Thanks for visiting wofoblog and considering posting there. Just to help you a little with the idea: I've contacted several blogs around the world with similar thoughtful and respectful style as yours.

If you did wish to put up a post, there'd be some appreciation from the ones contacted I believe, though I completely understand the first post concerns.

There are some sensitive and I believe intelligent bloggers looking at the idea (it's a good idea I believe), from interesting places around the world, though I cannot vouch of course for others who've been directed to it.

What will probably happen, as my guess, is that people will check in and post a little about what interests them, I guess a bit about where they're from, just short posts, and get to know each other - a bit like having a coffee together.

I think also you could probably delete any posts you make, if you weren't comfortable as things went on, too. Certainly it could be arranged to do so if it turned out differently from what you expected.

Best wishes Chris for the weekend, and it's been good to find your site.

charlie hopkins said...

I lived in Crockett for a few years, 1959-1960, 3rd and 4th grade. Used to ride my bike out past the Junior College mentioned, swim at Lake Radcliffe which if I remember correctly had tadpoles as big as your hand in it. Had a crush on a little girl named Beck Brown. Spent a lot of time at the Crockett zoo, which had a couple of deer, an owl and that's about it. Thanks for the photos.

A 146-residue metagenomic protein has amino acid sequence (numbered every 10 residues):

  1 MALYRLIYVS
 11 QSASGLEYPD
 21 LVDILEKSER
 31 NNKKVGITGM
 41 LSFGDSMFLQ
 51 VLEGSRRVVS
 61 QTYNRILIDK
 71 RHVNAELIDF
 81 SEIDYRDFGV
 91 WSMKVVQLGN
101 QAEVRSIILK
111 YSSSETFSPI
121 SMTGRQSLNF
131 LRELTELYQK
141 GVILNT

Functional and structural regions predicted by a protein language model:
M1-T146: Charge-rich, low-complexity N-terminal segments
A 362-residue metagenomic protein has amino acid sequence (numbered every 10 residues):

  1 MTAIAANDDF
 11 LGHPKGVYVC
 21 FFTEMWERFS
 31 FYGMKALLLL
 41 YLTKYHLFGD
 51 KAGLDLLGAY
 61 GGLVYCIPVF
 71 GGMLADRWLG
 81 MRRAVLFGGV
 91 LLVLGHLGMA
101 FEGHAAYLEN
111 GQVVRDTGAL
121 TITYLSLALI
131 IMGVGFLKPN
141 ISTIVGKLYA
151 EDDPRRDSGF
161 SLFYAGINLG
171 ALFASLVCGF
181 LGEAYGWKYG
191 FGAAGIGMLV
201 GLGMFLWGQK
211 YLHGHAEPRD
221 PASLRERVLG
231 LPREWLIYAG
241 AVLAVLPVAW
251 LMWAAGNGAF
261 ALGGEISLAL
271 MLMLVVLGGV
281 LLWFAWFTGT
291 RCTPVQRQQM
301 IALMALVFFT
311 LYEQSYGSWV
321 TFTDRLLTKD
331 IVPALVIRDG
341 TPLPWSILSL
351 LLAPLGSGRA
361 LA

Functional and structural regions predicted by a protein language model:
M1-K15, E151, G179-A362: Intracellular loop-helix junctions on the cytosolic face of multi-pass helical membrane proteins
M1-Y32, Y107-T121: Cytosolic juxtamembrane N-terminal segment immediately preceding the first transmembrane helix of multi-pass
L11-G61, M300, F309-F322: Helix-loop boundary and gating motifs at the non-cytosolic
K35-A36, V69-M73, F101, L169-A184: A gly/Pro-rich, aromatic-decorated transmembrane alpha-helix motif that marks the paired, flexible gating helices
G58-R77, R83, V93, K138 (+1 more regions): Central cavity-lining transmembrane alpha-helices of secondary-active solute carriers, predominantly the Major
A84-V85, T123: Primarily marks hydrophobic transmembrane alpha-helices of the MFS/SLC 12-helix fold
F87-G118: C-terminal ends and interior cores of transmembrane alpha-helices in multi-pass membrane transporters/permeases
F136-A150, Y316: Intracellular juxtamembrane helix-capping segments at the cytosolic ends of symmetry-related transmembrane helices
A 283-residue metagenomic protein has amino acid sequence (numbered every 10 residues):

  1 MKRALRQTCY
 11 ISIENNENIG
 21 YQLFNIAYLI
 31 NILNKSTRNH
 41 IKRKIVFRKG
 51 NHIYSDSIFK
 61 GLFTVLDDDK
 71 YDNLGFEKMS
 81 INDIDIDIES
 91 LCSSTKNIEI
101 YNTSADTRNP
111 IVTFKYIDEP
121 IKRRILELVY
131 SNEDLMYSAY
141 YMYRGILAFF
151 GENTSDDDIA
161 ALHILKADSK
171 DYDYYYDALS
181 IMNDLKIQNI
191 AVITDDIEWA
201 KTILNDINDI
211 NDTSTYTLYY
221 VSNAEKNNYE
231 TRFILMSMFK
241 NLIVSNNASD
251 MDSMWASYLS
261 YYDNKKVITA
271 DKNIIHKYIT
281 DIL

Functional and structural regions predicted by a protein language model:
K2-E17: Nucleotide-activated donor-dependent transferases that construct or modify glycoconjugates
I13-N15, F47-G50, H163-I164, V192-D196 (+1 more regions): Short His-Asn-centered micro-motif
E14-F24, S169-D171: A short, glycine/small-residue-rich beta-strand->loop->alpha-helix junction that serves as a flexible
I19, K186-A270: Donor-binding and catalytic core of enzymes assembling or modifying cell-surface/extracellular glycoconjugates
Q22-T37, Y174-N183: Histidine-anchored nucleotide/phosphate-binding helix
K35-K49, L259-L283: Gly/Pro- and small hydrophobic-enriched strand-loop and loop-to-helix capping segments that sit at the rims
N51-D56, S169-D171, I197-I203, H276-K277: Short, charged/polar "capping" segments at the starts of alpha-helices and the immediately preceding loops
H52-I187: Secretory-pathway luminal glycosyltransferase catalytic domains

Amy said...

Okay, that Downes Alrich house is just divine. I always wanted to live in a house like that, ghosts and all. Doesn't look like it's in the cards for me though. I see the doll for sure!

Some random thoughts: Ritz theater - love the circular windows, of course! And that street (Main Street?) that the Ritz inhabits, I'm dying to walk down slowly and peek in every window. I never get to do that when we pass old towns in AL on the way to our fall vacation in FL.

Courthouse....reminds me of a miniature version of the LA courthouse in the opening to Dragnet...just a little bit.

Look at that deserted street where Polks is! Were you there in the early morning hours? It's just eerie, right out of a movie set.

Mary Allen Junior college seems creepy and sad now. Did it give you that vibe?

As usual - great set of photos.

Chris said...

Amy - Isn't the Downes-Alrich place awesome? I could be tolerant of any ghosts if I lived there!

I've always loved the Ritz Theater, and it's still in operation, which makes it really special. I guess those circular windows make it Streamline. The street is East Houston, and I always feel sort of transported back to the 1950s (or at least my perception of what it was like) as I go down it. You have to force yourself to make some stops on your route next time you head to Florida! I realize it's tough to stop forward momentum though.

I agree with your Dragnet thought. That's exactly what I see too - it is, after all, Deco, as is the Los Angeles City Hall.

Polks is on the same street as the Ritz. I'm telling you, it's right out of a 1950s movie! It's like stepping back in time. I love that.

Absolutely, the Mary Allen Junior College gave/gives me a Brontë kind of vibe. I don't doubt it was a bit of a sad place back in its day, too.

Thanks! I think I would continue to take them even if I didn't receive praise such as that, but I'm not sure.

Leigh said...

Oh, my, I am fond of Crockett. I went through last night, as I so frequently do on the way from Austin to Nacogdoches. I stopped and had dinner with Kate, my middle daughter, who works at a camp out on Houston County Lake.

Lovely people. Lovely town.

Anonymous said...

I live in Crockett. :O

Courtney Garcia said...

Is that doll not supposed to be there?